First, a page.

Effects of Lawn Maintenance on Nutrient Losses via Overland Flow and the Comparison of Nitrous Oxide Flux from Three Residential Landscapes A Case Study

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Title: Effects of Lawn Maintenance on Nutrient Losses via Overland Flow and the Comparison of Nitrous Oxide Flux from Three Residential Landscapes A Case Study
Author: Spence, Porche' La Phyl
Advisors: John T. Walker, Committee Member
Joshua L. Heitman, Committee Member
Hugh A. Devine, Committee Member
Wayne P. Robarge, Committee Co-Chair
Deanna L. Osmond, Committee Co-Chair
Abstract: Residential lawn management practices (mowing, fertilizer, irrigation, reseeding, and aeration) result in aesthetically appealing landscapes, but can result in nutrient losses via overland flow or gaseous losses to the atmosphere (e.g. nitrous oxide - N2O). The overall objective of this study was to determine the effect of lawn management on nutrient losses from residential lawns. The specific objectives were: modify a passive sampling system to determine nutrient loads due to overland flow from lawns; evaluate differences in overland flow frequency, volumes, and nutrient losses during rainfall events (≥ 2.54 cm); and compare N2O losses following rainfall events. Three lawn schemes were studied: a high maintenance fescue (Festuca arundinacea) lawn (HMFL), a low maintenance fescue lawn (LMFL), and a mixed forested residential landscape (RFL). The modified passive sampling system allowed 100% recovery of overland flow and demonstrated that differences in maintenance influenced the overland flow frequency, volumes, and nutrient losses. The LMFL had the greatest overland flow volumes and nutrient unit area loads, although N and P concentrations in overland flow exceeded USEPA recommendations from all three lawns. Nutrient losses (g ha-1 yr-1) from all three residential landscapes were 1000 times less than fertilizer (kg ha-1 yr-1) and throughfall (kg ha-1 yr-1) inputs, due in part to the presence of well-structured soils (low bulk densities and high infiltration rates). Irrigation practices between the HMFL and LMFL explained the differences in overland flow volumes and nutrient loads, especially during the first half of the study when drought conditions existed at the study site (Cary, North Carolina). Lack of irrigation in the LMFL resulted in early dormancy, a minimal thatch layer and lower plant density, resulting in higher volumes of overland flow. Trends in the N2O losses from the HMFL and LMFL were associated with timing of fertilizer applications, presence or absence of irrigation, and seasonal growth patterns of the fescue. For the RFL, the presence of a decomposing litter layer limited N2O production. Well-maintained residential lawns, receiving recommended fertilizer N applications and frequent irrigation, reduce nutrient losses via overland flow but may provide optimum conditions for greater N2O fluxes.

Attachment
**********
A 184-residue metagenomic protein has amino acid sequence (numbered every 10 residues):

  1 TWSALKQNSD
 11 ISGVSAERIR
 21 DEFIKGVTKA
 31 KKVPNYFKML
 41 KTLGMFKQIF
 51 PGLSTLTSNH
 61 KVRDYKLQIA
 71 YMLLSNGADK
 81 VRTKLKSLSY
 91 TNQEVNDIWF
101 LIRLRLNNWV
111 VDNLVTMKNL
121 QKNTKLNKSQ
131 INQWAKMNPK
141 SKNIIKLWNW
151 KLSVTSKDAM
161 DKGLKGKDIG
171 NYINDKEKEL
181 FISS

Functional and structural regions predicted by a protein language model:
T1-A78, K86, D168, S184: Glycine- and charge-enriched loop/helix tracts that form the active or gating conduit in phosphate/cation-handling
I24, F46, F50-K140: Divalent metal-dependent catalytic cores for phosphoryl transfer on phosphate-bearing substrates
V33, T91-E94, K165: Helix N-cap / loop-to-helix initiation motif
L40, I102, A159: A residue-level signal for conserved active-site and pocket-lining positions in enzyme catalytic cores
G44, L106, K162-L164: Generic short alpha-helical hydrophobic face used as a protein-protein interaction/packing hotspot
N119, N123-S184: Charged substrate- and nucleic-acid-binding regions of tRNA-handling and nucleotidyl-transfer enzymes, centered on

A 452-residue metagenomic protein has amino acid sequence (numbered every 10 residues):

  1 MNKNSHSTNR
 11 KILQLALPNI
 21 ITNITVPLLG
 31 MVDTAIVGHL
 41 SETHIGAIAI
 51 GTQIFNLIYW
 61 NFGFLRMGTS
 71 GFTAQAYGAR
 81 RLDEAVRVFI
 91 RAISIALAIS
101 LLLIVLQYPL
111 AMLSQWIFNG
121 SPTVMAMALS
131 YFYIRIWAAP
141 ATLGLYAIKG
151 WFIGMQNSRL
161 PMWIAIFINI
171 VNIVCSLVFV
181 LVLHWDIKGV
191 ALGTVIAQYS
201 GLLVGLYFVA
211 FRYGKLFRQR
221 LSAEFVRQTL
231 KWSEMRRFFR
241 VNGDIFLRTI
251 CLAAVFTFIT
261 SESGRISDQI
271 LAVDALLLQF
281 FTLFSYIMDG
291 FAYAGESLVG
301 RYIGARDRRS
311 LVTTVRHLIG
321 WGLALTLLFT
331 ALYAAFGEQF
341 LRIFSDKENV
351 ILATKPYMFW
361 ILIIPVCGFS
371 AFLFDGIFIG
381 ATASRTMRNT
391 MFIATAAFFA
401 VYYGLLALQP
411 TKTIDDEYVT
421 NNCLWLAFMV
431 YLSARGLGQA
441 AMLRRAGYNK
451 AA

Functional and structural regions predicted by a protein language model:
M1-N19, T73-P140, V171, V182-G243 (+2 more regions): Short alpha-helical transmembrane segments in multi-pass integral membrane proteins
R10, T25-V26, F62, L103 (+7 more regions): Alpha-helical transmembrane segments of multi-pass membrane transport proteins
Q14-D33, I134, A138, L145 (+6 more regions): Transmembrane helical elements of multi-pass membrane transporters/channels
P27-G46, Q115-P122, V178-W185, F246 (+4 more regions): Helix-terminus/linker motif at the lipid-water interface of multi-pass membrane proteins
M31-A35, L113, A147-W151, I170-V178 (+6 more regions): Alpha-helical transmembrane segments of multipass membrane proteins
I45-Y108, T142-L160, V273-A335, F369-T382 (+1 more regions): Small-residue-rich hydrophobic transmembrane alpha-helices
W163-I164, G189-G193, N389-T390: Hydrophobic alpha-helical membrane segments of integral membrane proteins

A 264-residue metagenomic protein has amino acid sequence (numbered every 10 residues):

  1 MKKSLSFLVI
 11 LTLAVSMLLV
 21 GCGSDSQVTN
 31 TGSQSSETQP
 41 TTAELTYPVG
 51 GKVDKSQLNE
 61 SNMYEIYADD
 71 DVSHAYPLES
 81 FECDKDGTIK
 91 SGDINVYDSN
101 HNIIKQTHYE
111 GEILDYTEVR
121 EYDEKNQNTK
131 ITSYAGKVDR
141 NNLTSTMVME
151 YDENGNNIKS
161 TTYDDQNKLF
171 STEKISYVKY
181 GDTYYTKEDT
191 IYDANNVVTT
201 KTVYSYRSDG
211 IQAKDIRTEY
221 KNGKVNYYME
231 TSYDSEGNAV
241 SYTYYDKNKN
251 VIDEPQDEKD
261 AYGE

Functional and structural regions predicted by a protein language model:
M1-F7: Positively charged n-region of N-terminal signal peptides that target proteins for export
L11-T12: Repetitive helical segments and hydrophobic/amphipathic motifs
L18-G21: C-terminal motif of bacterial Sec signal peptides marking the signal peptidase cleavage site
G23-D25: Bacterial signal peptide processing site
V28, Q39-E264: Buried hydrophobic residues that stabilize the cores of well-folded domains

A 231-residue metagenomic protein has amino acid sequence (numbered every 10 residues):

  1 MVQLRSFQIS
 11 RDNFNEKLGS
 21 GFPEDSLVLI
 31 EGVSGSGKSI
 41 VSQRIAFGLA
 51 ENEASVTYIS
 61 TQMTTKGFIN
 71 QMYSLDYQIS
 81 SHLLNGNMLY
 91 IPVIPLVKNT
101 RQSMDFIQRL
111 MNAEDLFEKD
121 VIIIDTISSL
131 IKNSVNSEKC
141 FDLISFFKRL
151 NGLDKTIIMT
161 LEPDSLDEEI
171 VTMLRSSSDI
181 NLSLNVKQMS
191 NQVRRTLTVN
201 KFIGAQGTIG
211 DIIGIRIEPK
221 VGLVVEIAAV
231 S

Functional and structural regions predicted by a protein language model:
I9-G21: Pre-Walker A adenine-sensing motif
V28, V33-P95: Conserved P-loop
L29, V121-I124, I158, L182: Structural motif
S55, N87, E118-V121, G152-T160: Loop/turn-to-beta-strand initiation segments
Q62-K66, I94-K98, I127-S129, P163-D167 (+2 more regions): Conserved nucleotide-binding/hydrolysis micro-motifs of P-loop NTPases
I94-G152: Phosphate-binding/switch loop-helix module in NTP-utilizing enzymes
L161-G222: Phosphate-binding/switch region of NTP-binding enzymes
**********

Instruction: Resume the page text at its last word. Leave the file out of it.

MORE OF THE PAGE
Date: 2009-12-03
Degree: PhD
Discipline: Soil Science
URI: http://www.lib.ncsu.edu/resolver/1840.16/3583


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